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Elizabeth Kim

Elizabeth Kim
Year/Track: 2015
Hometown: San Francisco, CA
Major: Communications/history minor

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Final Four

GLS Final Four

Pacific McGeorge's Global Lawyering Skills II course, culminates in the "Final Four" competition, which is unique among law schools. While in most law schools students participate in Moot Court exercises, here students simulate a much more realistic litigation experience.

Students work with a single case preparing and arguing motions in the trial court through the appeals process following a judgment. This way, students see how the case evolves, applying attorneys' analytical skills to solve real litigation problems.

While other schools have students prepare to argue only in the U.S. Supreme Court, at Pacific McGeorge students experience the progress of a case in the same way the vast majority of attorneys experience it.

How the Competition Works

  • The competition begins in the Global Lawyering Skills II course, taken in the second or third year. The course is taught by professors with real-world litigation experience.
  • Students begin by writing trial memoranda and presenting oral arguments, providing them with a great writing experience and significant opportunity for oral argument while in a supportive setting. The case is then "decided" and the task becomes how best to appeal the judgment.
  • At the beginning of the spring semester the briefs are submitted and students prepare to present their oral appellate arguments.
  • All students in this required course deliver a 15-minute argument to a panel of judges. The top oral advocates from the final argument weekend are chosen for further competition. Preliminary rounds are held among the top students, with GLS professors as judges, and the field is narrowed to eight semifinalists.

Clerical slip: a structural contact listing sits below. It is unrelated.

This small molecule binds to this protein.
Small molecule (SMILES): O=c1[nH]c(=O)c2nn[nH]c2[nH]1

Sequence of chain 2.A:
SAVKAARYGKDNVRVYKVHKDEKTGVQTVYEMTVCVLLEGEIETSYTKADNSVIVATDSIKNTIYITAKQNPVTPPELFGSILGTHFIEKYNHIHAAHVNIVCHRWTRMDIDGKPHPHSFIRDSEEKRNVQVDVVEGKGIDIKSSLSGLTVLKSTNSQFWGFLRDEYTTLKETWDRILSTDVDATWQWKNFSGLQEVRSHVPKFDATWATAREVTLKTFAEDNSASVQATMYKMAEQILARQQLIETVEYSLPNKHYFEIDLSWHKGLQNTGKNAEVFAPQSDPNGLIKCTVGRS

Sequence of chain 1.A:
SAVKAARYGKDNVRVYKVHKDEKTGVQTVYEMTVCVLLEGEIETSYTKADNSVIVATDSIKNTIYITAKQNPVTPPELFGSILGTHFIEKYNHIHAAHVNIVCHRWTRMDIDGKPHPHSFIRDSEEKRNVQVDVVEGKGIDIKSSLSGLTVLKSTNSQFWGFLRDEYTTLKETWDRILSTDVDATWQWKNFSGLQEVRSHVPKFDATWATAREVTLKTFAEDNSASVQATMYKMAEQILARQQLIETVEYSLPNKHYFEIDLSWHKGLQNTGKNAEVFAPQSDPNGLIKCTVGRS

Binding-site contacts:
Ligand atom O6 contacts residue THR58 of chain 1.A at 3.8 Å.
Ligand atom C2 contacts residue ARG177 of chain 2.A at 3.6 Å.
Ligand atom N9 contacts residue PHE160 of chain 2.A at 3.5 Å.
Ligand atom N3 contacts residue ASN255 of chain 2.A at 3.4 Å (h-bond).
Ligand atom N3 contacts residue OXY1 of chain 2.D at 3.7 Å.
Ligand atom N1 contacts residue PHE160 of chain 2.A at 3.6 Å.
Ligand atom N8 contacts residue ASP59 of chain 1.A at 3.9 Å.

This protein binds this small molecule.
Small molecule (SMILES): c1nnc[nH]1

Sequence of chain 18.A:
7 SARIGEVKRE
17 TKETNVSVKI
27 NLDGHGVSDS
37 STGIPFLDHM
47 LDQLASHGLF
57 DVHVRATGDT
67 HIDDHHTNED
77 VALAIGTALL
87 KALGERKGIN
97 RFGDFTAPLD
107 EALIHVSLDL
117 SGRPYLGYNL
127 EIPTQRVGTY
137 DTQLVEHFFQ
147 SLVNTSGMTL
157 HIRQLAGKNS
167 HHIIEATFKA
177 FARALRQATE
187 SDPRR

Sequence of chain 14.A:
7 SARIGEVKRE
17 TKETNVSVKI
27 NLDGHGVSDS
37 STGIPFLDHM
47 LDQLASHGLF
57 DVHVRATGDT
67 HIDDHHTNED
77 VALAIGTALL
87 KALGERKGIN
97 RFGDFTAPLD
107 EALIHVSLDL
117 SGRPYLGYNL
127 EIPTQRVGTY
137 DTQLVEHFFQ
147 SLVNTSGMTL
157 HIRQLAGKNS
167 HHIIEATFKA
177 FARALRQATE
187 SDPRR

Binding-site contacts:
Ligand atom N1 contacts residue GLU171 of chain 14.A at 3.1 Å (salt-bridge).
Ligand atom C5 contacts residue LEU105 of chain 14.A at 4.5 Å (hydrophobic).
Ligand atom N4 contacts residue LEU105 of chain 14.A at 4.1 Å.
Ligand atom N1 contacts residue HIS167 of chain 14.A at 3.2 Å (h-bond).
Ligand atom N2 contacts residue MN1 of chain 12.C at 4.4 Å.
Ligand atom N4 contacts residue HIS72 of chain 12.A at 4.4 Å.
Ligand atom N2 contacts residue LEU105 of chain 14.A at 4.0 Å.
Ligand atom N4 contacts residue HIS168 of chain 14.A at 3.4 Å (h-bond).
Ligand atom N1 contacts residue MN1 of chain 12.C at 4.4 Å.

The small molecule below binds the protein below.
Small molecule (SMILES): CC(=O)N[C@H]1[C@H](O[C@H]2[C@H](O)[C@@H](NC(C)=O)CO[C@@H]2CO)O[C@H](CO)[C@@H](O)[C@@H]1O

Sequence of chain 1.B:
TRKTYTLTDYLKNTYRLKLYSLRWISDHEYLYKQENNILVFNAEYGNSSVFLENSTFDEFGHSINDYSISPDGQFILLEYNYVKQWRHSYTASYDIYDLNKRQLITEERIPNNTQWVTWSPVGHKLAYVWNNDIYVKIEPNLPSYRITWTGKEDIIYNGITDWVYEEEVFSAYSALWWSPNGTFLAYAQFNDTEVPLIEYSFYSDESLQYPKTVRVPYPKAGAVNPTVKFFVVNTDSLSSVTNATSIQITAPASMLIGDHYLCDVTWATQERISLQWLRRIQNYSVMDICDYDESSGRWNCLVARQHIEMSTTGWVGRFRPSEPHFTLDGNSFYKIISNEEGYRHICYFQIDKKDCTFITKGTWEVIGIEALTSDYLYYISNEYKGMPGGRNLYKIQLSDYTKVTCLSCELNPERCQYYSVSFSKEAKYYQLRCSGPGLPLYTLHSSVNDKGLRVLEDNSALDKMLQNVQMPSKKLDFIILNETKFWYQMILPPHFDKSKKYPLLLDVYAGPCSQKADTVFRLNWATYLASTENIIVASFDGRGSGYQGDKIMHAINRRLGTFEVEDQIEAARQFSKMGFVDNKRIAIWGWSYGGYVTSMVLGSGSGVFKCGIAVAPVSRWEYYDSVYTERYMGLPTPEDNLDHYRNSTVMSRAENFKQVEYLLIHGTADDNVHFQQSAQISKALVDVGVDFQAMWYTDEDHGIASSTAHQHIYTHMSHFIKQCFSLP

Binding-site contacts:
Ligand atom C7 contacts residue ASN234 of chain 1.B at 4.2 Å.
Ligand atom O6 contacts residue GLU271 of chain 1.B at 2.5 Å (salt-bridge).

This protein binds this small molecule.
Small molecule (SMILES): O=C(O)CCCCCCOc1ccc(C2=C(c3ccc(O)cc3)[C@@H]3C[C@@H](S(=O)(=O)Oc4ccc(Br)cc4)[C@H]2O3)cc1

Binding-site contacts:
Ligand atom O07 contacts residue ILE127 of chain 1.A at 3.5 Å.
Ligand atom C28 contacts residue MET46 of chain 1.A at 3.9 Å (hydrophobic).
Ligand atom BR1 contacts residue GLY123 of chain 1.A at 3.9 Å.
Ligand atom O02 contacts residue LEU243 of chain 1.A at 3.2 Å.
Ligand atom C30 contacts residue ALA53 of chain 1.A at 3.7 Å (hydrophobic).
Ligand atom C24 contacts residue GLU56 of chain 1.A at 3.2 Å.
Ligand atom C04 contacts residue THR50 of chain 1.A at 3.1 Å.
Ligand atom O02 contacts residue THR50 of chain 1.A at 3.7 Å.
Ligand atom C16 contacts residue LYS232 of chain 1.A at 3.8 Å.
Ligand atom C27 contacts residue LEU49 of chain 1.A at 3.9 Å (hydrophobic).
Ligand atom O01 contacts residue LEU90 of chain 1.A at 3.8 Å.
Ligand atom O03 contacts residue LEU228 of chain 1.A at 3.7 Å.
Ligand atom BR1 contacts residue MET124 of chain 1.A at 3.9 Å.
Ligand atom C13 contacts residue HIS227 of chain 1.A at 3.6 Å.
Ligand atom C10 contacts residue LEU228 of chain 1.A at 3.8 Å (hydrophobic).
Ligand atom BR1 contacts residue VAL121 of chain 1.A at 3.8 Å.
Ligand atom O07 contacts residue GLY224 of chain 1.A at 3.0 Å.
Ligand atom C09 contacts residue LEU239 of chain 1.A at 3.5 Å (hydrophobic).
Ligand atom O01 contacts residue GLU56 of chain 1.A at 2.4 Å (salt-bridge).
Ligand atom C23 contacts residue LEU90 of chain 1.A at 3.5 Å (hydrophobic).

• The competition really heats up as those eight semifinalists compete to see who will be named to the Final Four.
  • The Final Four Competition is held in late March or early April before a panel of judges currently holding seats on the Federal and State bench. The appearance before the judges is realistic, with the jurists asking tough questions of the competitors as they present their arguments, just as in practice.
  • After the arguments, the judges and professors dine with the competitors and prizes are awarded to the students presenting the Best Briefs by an Appellant and by an Appellee, and for the Best Oralist among the Final Four.

Final Four top oral advocates receive the Diana P. Scott Award. These significant awards reflect the accomplishments of dedicated students who have decided to get the most realistic appellate experience they can while in law school. Awards are also given by for the top four Best Briefs, reflecting the importance of written advocacy in the process of litigation.

Final Four and Best Brief students have gone on to distinguished careers in every phase of litigation, and are among employers' most sought-after graduates.

The competition is always exciting, and judges have consistently reported that students in the Final Four have developed advocacy skills making them truly practice-ready.